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Martin v. City of Indianapolis

United States Court of Appeals for the Seventh Circuit
192 F.3d 608 (7th Cir. 1999)


Jan Martin (plaintiff) studied art at Purdue University, the Art Institute of Chicago, and Bowling Green State University. Martin had completed several works of art that were displayed in museums and private collections. Martin was employed by Tarpenning-LaFollette Company (Tarpenning), where he learned metal fabrication. Tarpenning commissioned Martin to construct a metal sculpture on its land, which was approved by the Indianapolis Metropolitan Development Commission. Martin finished the 20-foot-by-40-foot sculpture, which he named Symphony #1, in two years. Martin designed Symphony #1 so that the sculpture would be easy to disassemble in the event the sculpture had to be moved, a fact that Martin told the City of Indianapolis (the city) when it purchased Tarpenning’s land. Martin offered to remove the sculpture several times, but the city ultimately demolished the sculpture without providing notice to Martin of its intentions. Martin sued the city under the Visual Artists Rights Act of 1990 (VARA). Martin presented several pieces of evidence regarding the merit and esteem the work had achieved in the community, including a letter to Tarpenning from the director of an art school and some newspaper and magazine articles. The district court granted summary judgment for Martin, finding that the letter and articles did not constitute hearsay and were thus admissible as evidence. The city appealed, and Martin cross-appealed.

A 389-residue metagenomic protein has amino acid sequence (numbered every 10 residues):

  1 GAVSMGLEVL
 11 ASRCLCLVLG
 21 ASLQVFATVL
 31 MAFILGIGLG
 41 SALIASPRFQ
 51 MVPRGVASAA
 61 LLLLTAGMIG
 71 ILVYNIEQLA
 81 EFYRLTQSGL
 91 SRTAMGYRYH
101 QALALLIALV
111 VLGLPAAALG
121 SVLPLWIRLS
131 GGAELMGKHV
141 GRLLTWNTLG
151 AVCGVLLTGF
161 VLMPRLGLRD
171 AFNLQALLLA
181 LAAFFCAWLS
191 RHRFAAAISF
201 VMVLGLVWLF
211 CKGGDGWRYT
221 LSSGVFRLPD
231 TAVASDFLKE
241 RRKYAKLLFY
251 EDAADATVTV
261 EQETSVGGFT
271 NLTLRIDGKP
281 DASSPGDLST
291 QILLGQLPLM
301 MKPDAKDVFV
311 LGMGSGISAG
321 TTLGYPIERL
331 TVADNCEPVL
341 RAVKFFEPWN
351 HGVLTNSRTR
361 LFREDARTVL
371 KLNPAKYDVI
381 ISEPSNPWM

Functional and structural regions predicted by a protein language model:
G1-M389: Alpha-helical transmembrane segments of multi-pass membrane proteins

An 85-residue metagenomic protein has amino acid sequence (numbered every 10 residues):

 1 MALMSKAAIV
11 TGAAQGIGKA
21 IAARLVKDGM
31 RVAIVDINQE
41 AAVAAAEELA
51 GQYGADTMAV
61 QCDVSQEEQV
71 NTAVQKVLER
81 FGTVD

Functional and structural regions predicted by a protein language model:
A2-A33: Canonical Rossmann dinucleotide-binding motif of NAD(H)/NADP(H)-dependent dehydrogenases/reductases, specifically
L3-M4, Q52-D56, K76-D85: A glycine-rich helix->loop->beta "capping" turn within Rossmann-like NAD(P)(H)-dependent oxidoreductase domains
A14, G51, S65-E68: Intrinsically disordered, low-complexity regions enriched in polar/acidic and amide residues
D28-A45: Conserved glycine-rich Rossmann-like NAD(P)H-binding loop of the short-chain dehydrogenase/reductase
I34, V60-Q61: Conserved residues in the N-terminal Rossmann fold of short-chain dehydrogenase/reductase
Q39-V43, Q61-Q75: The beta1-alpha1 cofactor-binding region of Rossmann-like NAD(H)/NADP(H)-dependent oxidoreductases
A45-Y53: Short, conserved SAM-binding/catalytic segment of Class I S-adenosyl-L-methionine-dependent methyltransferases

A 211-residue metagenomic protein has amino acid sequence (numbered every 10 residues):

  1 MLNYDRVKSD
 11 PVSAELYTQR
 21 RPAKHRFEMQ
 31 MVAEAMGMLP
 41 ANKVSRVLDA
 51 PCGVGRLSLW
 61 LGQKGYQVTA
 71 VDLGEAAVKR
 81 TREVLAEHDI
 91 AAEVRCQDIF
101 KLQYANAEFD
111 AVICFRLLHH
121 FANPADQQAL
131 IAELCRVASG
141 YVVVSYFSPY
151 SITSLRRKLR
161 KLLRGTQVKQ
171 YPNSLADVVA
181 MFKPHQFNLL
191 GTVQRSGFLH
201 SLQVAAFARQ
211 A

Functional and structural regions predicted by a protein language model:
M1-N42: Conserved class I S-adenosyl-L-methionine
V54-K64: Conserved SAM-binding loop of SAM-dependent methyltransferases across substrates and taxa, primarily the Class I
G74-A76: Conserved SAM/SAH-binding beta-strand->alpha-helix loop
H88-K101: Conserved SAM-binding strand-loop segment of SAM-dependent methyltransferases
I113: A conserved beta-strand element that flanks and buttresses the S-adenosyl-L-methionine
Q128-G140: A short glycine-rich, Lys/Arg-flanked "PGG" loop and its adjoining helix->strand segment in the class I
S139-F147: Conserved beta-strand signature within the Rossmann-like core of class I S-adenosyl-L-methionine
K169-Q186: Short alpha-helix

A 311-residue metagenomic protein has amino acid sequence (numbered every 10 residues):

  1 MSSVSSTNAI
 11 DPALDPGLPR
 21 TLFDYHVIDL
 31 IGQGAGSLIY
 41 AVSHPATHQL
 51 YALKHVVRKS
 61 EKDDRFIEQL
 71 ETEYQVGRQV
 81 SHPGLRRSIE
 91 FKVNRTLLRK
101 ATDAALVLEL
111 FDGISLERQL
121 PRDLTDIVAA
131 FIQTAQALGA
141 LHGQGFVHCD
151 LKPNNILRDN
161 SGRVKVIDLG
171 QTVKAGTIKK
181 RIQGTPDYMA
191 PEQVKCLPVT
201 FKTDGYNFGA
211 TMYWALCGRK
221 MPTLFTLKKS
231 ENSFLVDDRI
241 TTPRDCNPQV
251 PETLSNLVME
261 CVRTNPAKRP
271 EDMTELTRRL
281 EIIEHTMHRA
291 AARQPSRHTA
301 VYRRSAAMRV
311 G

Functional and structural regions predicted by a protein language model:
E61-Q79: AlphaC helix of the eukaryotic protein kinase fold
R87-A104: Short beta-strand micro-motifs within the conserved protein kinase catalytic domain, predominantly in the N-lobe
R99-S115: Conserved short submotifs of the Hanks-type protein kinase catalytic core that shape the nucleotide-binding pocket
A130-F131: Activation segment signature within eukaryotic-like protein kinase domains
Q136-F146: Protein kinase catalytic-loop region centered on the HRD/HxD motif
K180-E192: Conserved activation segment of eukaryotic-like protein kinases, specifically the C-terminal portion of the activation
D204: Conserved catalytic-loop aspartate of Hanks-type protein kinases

Rule of Law


Holding and Reasoning (Wood, J.)

Concurrence/Dissent (Manion, J.)

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